If they’re fictitious paper gains, are they fictitious paper losses?

On the Yeshiva University front:

The university’s chief financial officer, J. Michael Gower, said in an e-mail that the school’s actual principal investment in a hedge fund linked to Madoff had been only $14.5 million.
On paper, that stake had exploded in value over the past 15 years to $110 million, but Gower said all of those “profits” now appear to be entirely fictitious, meaning that the losses were mostly fictitious too.

It’s just not like it used to be . . .




Tugboat on the Tennessee

Originally uploaded by Michael Tinkler.

Chattanooga, that is. And when former Chattanoogans say that they mean that it’s so much nicer than when we were children. Mother and I got down to the river front for a long walk on Monday. Almost every visit there’s something new and interesting in the mix – since I was here this summer they’ve opened up the connections between Coolidge Park (between the two bridges) and the new stretch of park downstream.
We’re on the road now to NoVa for second Christmas with the nephews and nieces.

Good enough for government work – disappearing British art collection

Works of art worth hundreds of thousands of pounds are missing from British embassies and other official buildings around the world.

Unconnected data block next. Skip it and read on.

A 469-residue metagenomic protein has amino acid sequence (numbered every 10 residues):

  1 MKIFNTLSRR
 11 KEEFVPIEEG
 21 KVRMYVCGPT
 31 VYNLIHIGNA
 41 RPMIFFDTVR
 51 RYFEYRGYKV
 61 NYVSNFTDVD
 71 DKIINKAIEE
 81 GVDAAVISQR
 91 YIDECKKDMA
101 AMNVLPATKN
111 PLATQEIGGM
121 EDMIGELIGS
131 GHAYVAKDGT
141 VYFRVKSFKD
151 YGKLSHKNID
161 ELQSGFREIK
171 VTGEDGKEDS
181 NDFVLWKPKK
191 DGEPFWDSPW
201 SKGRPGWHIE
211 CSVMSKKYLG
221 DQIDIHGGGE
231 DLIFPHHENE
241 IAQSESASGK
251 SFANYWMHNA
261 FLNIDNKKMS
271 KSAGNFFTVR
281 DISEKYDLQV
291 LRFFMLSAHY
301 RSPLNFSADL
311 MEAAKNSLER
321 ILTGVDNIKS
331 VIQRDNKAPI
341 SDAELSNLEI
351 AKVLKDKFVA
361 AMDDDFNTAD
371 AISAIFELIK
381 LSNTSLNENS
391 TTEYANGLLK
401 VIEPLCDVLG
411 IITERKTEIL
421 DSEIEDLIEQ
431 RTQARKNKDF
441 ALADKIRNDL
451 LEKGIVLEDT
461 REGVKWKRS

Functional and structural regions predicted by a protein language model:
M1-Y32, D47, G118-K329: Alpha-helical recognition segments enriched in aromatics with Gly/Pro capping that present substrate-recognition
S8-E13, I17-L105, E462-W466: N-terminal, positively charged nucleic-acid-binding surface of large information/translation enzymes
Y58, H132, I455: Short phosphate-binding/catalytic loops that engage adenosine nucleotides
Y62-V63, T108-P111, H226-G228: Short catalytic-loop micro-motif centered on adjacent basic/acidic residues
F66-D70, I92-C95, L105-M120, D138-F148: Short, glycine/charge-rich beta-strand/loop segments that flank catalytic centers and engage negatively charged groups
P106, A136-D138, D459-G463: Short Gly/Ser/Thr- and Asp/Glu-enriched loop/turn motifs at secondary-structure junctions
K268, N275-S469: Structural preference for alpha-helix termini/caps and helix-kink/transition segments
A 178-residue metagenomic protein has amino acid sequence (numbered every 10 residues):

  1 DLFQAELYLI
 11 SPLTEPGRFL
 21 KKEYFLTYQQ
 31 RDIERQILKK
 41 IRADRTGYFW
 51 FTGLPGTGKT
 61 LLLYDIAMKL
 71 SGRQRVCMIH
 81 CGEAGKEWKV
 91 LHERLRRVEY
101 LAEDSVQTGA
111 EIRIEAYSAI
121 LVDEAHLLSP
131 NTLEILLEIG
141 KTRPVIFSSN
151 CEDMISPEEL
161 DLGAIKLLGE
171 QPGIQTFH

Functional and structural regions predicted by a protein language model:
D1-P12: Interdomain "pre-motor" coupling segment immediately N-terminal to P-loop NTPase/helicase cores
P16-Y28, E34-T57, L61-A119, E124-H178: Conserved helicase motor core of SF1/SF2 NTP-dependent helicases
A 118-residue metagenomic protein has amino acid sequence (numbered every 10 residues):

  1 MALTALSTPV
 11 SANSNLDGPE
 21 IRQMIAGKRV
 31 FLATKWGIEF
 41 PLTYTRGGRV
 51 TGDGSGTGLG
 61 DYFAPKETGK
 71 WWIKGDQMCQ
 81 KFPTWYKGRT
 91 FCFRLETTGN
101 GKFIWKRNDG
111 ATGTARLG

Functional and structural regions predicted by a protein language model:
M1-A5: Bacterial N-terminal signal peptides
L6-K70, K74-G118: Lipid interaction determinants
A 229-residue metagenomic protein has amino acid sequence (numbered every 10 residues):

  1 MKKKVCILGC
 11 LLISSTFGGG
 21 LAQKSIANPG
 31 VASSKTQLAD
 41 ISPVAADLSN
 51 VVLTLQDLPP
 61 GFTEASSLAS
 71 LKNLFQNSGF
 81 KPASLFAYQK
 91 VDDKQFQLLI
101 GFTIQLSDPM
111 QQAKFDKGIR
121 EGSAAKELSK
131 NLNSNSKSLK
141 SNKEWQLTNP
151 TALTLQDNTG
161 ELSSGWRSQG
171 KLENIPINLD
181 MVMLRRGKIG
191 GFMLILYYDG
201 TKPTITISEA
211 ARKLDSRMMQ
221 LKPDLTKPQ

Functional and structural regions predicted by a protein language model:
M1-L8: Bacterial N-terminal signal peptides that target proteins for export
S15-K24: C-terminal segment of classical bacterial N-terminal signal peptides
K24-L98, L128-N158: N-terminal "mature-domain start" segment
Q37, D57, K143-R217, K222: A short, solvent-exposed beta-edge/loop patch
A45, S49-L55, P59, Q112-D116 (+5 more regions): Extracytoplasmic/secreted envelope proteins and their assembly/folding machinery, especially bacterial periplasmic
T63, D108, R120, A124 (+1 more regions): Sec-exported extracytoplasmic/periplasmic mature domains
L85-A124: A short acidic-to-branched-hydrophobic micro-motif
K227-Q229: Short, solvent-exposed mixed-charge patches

At least 50 paintings from the Government Art Collection are unaccounted for, according to the latest audit. None was insured. Some are known to have been stolen but more than half the total simply disappeared.

They disappear from the strangest places – from embassies to the Royal Courts of Justice – and occasionally they turn up at places like Sotheby’s.

Whatever happened to “don’t put all your eggs in one basket”?

From an interesting Madoff article at Bloomberg.com:

U.S. foundations that invested with Bernard Madoff donated more than $73 million to nonprofit organizations in 2007, according to a tally based on foundation tax returns.
The Dec. 11 arrest of the 70-year-old New Yorker has directly affected some 400 U.S. nonprofits, from Amnesty International to the Death Penalty Information Center to the Lymphoma Research Foundation. A precise accounting of Madoff-related losses isn’t possible. Each week brings new disclosures, and several foundations that said they had money with Madoff haven’t indicated how much. He is accused of operating a Ponzi scheme.
. . .
The JEHT Foundation — which gave away $24.2 million last year, primarily toward criminal justice reform — and the Picower Foundation — which distributed $268 million since 1989 — both recently announced that they’ve been forced to close.

I don’t really understand the chart at the link – how the JEHT foundation had assets of $7.5 million but gave away $24.2 million, but still. Maybe they left out a zero or two? The Picower foundation, which seems to have lost everything, had $958,425,057.
By the way – look at the number of higher education recipients in the lists. Ripples.

The New York Times, differently edited audio and transcript, and journalistic ethics